By Paula Bernier
The Dow Jones Industrial Average is on the brink of a major milestone: hitting the 20,000 mark. The economy grew at a rate of 3.2 percent in the third quarter, the fastest pace in two years. And the unemployment problem continues to improve, as approximately 178,000 jobs were created in November, and the national unemployment rate declined to 4.6 percent, according to the Bureau of Labor Statistics. Clearly, things have improved markedly in the U.S. since the country plunged into the Great Recession in December of 2007.
But many folks have nonetheless been unhappy with the pace of change and direction in which the country is headed, which is why, at least in part, Donald Trump was able to drum up enough support to get elected. As most everyone in this country is probably aware, President-elect Trump has spent much of the past few weeks reviewing cabinet candidates and announcing his choices for these key positions.
Andrew F. Puzder is one of his recent selections, having been named Secretary of Labor. The 66-year-old is the CEO of CKE Restaurant, the parent company of such fast food businesses as Carl’s Jr. and Hardee’s. He is also a former trial lawyer. And he co-authored a book called Job Creation: How It Really Works and Why Government Doesn’t Understand It.
Puzder has a history of being outspoken about his views related to work issues, so we already have a pretty good idea on where he might come out on various things.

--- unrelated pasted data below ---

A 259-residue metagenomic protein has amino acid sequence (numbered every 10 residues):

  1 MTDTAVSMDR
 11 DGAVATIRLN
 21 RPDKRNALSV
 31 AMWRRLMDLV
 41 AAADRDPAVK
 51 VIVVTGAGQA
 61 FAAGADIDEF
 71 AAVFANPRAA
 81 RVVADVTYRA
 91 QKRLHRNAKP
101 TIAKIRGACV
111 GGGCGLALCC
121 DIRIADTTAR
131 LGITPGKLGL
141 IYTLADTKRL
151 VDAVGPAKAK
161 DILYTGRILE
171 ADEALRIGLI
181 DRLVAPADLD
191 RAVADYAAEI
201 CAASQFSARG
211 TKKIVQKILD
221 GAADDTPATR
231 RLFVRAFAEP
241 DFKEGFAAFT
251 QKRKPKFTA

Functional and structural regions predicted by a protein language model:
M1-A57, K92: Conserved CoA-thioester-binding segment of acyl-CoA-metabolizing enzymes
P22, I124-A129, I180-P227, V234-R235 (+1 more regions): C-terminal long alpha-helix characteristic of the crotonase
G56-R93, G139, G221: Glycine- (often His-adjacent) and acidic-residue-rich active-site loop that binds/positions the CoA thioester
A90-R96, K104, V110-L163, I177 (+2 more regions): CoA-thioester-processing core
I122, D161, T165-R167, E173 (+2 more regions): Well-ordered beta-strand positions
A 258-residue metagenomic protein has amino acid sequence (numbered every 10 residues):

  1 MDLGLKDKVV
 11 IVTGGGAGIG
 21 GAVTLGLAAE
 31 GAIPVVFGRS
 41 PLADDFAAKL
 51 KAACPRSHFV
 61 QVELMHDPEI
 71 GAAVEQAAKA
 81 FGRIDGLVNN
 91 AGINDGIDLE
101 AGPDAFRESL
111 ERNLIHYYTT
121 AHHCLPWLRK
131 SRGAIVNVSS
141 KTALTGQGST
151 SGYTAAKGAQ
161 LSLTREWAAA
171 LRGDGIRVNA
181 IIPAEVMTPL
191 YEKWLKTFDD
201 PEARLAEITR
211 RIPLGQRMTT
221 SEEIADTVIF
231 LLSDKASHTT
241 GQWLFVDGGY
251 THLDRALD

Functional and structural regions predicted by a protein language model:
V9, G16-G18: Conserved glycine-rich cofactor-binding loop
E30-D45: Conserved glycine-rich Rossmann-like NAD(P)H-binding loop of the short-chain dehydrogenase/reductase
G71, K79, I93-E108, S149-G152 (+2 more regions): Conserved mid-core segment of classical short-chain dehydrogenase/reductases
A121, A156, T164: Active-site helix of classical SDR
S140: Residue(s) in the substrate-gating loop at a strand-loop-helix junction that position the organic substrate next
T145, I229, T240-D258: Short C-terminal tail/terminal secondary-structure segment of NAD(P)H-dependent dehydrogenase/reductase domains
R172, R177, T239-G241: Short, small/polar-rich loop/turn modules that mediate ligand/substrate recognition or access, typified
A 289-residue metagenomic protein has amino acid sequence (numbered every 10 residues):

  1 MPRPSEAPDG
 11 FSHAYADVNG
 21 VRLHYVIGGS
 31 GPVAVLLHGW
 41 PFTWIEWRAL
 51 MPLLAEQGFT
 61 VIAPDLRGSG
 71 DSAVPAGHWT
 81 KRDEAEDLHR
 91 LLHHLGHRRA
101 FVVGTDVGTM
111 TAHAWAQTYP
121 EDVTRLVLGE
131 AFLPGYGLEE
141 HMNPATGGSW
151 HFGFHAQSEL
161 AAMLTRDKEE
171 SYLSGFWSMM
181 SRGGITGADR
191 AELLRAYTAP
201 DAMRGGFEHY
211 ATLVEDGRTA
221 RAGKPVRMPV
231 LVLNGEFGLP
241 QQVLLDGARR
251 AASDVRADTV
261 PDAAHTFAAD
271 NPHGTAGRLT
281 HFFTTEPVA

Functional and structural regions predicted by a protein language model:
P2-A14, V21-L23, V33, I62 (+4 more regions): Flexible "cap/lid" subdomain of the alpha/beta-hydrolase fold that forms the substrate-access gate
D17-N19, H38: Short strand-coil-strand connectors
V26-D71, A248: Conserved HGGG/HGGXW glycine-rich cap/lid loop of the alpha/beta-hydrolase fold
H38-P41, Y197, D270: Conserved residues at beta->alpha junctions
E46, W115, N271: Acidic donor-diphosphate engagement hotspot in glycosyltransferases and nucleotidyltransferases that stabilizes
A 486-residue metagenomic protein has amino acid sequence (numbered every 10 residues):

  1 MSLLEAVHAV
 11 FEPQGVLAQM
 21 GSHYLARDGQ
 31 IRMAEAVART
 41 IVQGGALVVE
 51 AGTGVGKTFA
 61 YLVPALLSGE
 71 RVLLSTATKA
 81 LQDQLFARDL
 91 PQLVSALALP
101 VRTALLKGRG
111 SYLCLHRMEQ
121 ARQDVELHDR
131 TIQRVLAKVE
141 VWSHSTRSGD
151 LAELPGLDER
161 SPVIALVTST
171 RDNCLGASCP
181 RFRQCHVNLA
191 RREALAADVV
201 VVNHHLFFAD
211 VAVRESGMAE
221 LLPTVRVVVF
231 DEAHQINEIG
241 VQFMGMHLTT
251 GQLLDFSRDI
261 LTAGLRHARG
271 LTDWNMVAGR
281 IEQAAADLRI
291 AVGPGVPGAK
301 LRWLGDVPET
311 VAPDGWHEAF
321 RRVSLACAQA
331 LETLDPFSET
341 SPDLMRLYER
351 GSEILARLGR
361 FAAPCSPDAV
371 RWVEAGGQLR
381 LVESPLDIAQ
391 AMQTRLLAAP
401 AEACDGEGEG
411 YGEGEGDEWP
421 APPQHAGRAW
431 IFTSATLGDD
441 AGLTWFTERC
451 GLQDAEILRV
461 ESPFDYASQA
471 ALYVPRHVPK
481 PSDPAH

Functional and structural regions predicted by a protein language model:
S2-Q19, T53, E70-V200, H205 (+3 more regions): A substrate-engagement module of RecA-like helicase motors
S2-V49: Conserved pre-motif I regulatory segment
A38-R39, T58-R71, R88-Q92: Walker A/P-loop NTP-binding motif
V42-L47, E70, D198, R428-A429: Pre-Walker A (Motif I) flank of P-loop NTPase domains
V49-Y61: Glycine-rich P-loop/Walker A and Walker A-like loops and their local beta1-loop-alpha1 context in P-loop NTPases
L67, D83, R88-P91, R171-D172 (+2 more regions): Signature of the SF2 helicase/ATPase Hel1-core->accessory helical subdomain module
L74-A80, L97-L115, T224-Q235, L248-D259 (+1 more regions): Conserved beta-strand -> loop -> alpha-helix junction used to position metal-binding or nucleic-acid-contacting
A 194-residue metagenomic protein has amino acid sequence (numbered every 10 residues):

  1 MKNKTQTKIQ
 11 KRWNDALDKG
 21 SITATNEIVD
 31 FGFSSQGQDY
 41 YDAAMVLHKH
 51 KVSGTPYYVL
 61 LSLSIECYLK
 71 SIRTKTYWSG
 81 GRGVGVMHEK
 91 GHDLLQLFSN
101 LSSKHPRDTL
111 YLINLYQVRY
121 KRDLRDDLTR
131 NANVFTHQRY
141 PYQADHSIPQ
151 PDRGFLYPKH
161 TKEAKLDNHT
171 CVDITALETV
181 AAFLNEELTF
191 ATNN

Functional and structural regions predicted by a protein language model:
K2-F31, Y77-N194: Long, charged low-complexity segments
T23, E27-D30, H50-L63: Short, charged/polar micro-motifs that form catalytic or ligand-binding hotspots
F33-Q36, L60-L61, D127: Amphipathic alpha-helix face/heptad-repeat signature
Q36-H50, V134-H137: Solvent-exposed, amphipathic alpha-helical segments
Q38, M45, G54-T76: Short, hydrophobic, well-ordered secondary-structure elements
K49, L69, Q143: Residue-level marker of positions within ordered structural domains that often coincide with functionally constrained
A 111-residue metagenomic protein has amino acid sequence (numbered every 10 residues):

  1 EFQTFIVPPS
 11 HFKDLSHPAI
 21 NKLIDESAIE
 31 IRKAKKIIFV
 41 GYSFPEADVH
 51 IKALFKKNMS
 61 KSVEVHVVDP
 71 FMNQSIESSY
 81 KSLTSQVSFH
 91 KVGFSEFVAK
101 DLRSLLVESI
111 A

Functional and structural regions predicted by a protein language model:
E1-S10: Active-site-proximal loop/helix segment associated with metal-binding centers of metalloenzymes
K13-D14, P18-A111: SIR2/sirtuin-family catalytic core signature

For example, as the New York Times recently reported, Puzder has criticized the Obama administration’s effort to expand eligibility for overtime pay, saying it will hurt small businesses, diminish worker opportunity, and result in job loss. He is also reportedly against the recently enacted paid sick leave policy for federal contractors. And he wants to repeal the Affordable Care Act (aka Obamacare).
The incoming Labor Secretary has also expressed his enthusiasm for using automation to replace workers. A March 2016 Business Insider quoted Puzder as saying machines are "always polite, they always upsell, they never take a vacation, they never show up late, there's never a slip-and-fall, or an age, sex, or race discrimination case."
Consumer preferences, government policies that increase labor costs, and reduced technology costs are driving a trend toward automation in the restaurant business, Puzder noted in an editorial he authored in March for The Wall Street Journal.
“But Puzder sees automation shaking up industries well beyond his own,” according to a recent Washington Post piece. “Technology has already started to replace workers in airports and grocery stores, he said, blaming the trend on the liberal labor policies advocated by Trump’s former Democratic presidential rivals.”
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